Figure . Mast mounting away from the building is usually a better solution than HAWTs on rooftops (Reproduced with permission from Proven Energy)

Figure . Field test results post-inverter for a HAWT (Reproduced with permission from Iskra UK)

Figure . Development of building integrated wind turbines continues (Reproduced with permission from Kurt Holtz, Lucid Dreams Productions)

Figure . Watermills, like this Belgian example, were always a more predictable alternative to windmills (Reproduced with permission from Pierre 79)

Figure . Overshot waterwheel schematic

Figure . This Austrian example is typical of the existing weirs that could be utilised for small hydro (Reproduced with permission from European Small Hydro Association/KO)

Figure . Trashracks and inlet screens like this Coanda design are recommended (Reproduced with permission from Dulas Ltd)

Figure . A simple layout without a forebay can be used where silt is not a problem

Figure . Pelton turbine schematic (Reproduced with permission from Gilbert Gilkes & Gordon Ltd)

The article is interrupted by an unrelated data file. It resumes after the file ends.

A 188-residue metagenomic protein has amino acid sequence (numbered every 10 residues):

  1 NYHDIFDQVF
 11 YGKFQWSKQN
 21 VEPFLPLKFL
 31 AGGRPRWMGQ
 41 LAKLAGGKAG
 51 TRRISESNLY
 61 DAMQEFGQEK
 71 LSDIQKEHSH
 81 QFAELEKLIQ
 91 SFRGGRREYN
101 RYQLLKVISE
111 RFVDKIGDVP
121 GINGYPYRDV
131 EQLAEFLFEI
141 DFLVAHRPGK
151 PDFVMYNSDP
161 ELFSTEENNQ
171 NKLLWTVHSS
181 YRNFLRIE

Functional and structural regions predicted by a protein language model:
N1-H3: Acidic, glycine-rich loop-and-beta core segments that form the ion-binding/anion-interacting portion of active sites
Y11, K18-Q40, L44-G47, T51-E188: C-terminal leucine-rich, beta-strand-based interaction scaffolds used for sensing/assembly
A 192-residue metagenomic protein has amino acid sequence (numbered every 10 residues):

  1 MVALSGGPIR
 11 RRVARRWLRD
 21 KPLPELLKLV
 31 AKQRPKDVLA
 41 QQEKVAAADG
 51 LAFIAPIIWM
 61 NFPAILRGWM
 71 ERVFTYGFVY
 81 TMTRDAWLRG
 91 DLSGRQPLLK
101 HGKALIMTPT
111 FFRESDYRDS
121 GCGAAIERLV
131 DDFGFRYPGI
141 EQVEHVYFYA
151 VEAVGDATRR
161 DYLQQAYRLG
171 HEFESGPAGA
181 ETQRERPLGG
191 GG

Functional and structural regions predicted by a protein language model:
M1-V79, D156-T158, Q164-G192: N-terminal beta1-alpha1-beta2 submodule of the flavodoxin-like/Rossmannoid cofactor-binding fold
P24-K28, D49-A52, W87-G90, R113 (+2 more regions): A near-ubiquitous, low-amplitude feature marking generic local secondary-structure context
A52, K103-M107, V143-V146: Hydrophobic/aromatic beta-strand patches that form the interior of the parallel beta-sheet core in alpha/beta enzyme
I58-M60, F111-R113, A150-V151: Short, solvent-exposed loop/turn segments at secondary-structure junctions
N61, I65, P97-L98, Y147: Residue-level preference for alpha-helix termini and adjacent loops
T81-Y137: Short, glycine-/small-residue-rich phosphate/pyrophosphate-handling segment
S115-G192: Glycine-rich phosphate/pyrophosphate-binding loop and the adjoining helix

Figure . Principle of the Turgo turbine

Figure . Principle of a Banki crossflow turbine (Reproduced with permission from European Small Hydropower Association)

Figure . Exploded view of a crossflow turbine (Reproduced with permission from Ossberger GmbH & Co)

Figure . Cross-section of a large Kaplan turbine (Reproduced with permission from Voith-Siemens)

Figure . Three recently installed 1.47 kW crossflow turbines at the Crabble Corn Mill in Kent, England, produce 27 MWh annually (Reproduced with permission from Hydro Generation Ltd)

Figure . At Gant's Mill in Somerset, England, whose history dates back nearly 1,000 years, a new Ossberger crossflow turbine generates 32 MWh every year (Reproduced with permission from Hydro Generation Ltd)